Good Evening. Tuesday’s tumultuous session concluded with small gains as investors prevented losses from extending into the fifth day.
The S&P 500 increased by 0.10%, and the Dow Jones rose by 0.28%. The Nasdaq Composite was slightly above zero at 0.01%.
TIME TO PAY UP
Wells Fargo & Co. (WFC) struck a $3.7 billion deal with federal authorities, which included a record-setting $1.7 billion fine, to address charges that it neglected millions of clients for years, leading some to lose their vehicles or homes.
The deal with the Consumer Financial Protection Bureau involves more than $2 billion in “redress to consumers”, according to a statement released by the CFPB. The statement highlighted the “widespread mismanagement” of car loans, mortgages, and savings accounts.
This is not the first time… Under the leadership of CEO Charlie Scharf, Wells Fargo has been attempting to handle a slew of scandals that arose in 2016 as a result of the bank’s opening of millions of fraudulent accounts. Problems arose across all business lines, culminating in the dismissal of two CEOs and a number of expensive fines, including the Federal Reserve’s decision to restrict the company’s assets.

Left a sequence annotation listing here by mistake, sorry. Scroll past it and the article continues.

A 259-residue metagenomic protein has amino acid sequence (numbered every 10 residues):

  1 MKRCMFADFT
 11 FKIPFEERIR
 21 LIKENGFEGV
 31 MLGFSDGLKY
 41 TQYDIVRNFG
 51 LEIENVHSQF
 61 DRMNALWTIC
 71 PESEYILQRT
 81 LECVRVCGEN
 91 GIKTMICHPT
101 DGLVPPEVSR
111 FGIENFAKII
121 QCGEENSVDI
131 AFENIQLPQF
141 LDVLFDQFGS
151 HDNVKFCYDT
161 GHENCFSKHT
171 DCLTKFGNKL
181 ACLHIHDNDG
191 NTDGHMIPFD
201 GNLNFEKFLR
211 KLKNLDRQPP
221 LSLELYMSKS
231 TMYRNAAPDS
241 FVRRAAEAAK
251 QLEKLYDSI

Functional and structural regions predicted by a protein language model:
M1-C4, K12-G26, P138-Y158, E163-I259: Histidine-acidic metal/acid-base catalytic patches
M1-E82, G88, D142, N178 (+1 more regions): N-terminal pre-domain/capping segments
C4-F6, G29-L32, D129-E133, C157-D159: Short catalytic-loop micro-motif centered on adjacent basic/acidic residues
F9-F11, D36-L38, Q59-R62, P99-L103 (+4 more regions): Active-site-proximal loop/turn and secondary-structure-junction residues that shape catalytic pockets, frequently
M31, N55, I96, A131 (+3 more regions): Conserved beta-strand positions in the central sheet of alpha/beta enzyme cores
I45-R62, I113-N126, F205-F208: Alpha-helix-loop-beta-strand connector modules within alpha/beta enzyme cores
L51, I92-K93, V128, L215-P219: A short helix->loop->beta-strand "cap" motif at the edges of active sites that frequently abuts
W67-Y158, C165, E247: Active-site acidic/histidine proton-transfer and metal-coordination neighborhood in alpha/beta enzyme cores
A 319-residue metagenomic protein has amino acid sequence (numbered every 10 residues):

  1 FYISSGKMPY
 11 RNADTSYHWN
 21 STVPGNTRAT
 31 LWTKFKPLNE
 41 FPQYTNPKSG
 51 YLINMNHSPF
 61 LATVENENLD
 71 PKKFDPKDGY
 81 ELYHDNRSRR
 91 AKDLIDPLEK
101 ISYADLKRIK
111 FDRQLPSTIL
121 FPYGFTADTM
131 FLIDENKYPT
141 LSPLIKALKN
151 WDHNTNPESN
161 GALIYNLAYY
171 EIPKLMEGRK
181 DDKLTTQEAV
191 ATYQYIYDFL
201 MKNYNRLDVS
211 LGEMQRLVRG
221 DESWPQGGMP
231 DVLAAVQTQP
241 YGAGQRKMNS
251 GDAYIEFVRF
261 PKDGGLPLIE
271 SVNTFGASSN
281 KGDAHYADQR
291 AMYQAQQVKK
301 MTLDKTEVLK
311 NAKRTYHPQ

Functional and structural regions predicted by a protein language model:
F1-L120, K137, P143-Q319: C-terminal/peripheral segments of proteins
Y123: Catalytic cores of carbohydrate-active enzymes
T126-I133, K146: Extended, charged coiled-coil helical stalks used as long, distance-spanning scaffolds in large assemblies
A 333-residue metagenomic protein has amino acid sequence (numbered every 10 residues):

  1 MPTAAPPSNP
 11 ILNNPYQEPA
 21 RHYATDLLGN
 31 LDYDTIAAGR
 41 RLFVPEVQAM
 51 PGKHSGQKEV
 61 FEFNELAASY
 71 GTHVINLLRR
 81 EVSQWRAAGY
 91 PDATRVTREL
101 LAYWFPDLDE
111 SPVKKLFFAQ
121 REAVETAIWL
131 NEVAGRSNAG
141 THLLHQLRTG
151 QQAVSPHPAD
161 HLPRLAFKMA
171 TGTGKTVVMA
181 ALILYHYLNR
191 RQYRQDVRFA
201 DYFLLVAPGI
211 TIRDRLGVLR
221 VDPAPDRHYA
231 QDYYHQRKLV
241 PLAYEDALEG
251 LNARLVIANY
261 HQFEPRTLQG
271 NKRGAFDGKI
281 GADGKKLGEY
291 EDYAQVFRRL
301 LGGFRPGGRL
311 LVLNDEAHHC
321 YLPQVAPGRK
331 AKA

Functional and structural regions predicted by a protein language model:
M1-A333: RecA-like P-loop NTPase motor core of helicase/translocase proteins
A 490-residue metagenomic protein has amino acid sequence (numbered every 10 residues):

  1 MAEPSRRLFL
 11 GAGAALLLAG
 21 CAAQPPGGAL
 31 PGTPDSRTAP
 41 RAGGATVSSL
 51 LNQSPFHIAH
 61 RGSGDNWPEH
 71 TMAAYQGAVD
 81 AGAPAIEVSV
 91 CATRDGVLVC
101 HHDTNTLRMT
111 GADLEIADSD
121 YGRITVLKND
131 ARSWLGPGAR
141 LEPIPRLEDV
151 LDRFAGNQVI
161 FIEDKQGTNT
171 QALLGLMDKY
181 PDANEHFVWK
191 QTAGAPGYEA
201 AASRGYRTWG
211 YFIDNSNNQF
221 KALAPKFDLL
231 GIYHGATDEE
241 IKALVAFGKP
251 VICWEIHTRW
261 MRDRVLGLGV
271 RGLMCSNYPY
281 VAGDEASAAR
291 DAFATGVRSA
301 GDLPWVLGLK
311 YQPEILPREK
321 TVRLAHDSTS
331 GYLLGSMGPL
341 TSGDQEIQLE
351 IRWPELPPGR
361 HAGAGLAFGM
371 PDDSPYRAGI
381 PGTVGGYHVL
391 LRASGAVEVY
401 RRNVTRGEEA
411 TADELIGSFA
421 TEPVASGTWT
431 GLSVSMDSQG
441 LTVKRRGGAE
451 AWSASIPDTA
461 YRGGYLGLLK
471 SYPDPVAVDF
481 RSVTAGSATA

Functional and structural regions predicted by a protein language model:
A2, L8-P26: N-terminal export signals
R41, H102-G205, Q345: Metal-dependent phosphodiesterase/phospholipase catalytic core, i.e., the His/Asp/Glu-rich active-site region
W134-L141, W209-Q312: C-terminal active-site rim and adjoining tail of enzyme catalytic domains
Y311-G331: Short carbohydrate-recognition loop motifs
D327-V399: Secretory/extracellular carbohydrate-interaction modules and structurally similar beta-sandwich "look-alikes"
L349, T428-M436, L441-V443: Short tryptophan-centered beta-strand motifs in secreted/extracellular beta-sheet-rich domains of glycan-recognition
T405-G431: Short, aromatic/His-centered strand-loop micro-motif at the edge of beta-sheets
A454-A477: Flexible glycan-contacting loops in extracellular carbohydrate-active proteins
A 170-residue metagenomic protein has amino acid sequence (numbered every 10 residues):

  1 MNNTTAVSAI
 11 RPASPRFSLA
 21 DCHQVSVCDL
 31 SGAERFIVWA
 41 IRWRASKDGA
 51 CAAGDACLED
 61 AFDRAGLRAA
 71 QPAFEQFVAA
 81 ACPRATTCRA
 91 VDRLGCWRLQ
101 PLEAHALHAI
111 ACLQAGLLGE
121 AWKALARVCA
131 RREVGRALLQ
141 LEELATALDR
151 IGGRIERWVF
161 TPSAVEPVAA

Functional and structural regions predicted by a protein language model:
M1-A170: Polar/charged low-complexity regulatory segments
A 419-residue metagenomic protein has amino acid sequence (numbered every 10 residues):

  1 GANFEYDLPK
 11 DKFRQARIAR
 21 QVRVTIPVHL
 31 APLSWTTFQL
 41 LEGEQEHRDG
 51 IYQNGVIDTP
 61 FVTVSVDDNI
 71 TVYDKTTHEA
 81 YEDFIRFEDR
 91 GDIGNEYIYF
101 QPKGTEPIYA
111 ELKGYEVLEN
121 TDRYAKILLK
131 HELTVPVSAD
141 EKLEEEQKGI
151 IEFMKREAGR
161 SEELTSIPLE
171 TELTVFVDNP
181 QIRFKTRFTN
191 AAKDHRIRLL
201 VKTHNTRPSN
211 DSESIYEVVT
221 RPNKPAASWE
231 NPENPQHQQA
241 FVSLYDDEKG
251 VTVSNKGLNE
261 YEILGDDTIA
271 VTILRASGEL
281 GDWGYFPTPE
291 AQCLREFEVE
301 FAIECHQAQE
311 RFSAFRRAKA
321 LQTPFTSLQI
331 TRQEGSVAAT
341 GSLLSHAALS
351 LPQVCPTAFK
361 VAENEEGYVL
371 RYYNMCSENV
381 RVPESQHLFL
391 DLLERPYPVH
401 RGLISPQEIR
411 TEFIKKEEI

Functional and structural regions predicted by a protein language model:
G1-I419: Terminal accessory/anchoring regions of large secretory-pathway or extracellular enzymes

When will the payment happen? Wells Fargo anticipates a pretax operating loss of about $3.5 billion in the fourth quarter, which will include the CFPB civil penalty and remediation, in addition to other litigation expenditures.
ALL TOGETHER TO FIGHT FOR BIODIVERSITY
After four years of discussions, over 200 nations reached an unprecedented agreement to combat the extinction crisis. The ambitious agreement was reached on the last day of COP15, the United Nations Conference on Biodiversity.
Approximately one million species are presently threatened with extinction, a major extinction catastrophe that experts deem as grave as the asteroid that wiped off the dinosaurs. The agreement has 23 goals to prevent this from occurring, the most famous of which is “30 by 30“, which aims to safeguard 30% of the world’s land and sea by 2030. Today, only 17% of terrestrial regions and 8% of marine areas are protected.
Setting expectations: In 2010, 190+ states signed a similar pact with 20 biodiversity objectives, but a study by the United Nations in 2020 concluded that none of them had been reached on a global scale. The United States is not a member of the new commitment, since resistance from Republicans has prevented the nation from joining the Convention on Biological Diversity.